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28.07.2021 | Original Article

Differentiation of adenocarcinoma in situ with alveolar collapse from minimally invasive adenocarcinoma or invasive adenocarcinoma appearing as part-solid ground-glass nodules (≤ 2 cm) using computed tomography

Zeitschrift:
Japanese Journal of Radiology
Autoren:
Liyun Xu, Shuaidong Lin, Yongkui Zhang
Wichtige Hinweise

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Abstract

Purpose

To investigate the differentiating computed tomographic (CT) features between adenocarcinoma in situ (AIS) with alveolar collapse and minimally invasive adenocarcinoma (MIA) or invasive adenocarcinoma (IA) appearing as part-solid nodules.

Methods

A total of 147 consecutive patients with 157 pathology-confirmed part-solid ground-glass nodules (GGNs) ≤ 20 mm without other pathological condition such as inflammation and fibrosis who underwent chest CT were included.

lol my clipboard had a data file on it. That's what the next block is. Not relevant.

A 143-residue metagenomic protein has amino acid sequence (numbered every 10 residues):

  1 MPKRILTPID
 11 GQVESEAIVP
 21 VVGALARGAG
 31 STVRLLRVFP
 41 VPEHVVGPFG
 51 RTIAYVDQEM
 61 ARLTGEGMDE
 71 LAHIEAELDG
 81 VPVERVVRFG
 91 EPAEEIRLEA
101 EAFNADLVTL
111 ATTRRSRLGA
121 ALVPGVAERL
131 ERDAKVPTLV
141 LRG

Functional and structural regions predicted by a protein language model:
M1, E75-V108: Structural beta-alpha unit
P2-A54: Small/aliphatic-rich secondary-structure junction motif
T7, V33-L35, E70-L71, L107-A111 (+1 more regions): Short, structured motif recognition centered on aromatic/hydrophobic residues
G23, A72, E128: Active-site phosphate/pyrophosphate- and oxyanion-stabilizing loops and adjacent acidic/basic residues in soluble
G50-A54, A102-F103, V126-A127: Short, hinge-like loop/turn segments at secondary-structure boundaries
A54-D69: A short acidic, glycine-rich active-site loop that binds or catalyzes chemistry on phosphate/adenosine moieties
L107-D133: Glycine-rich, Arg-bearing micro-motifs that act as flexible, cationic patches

Results

The 157 part-solid GGNs included 33 (21.02%) pathologically confirmed AISs with alveolar collapse. Multivariate analysis revealed that smaller lesion size (odds ratio [OR] 0.671), and well-defined border (OR 5.544), concentrated distribution (OR 7.994), and homogeneity of the solid portion (OR 4.365) were significant independent predictors for differentiating AIS with alveolar collapse from MIA (P < 0.05) with excellent accuracy (area under receiver operating characteristic [ROC] curve, 0.902). Multivariate analysis revealed that smaller lesion size (OR 0.782), and size (OR 0.821), well-defined border (OR 5.752), and homogeneity of solid portion (OR 6.182) were significant independent predictors differentiating AIS with alveolar collapse from IA (P < 0.05) with excellent accuracy (area under ROC curve 0.910).

Conclusion

Among part-solid GGNs, AIS with alveolar collapse can be accurately differentiated from MIA on the basis of smaller lesion size, well-defined border, concentrated distribution, and homogeneity of solid portion, and from IA according to smaller lesion size, and smaller size, well-defined border, and homogeneity of solid portion.

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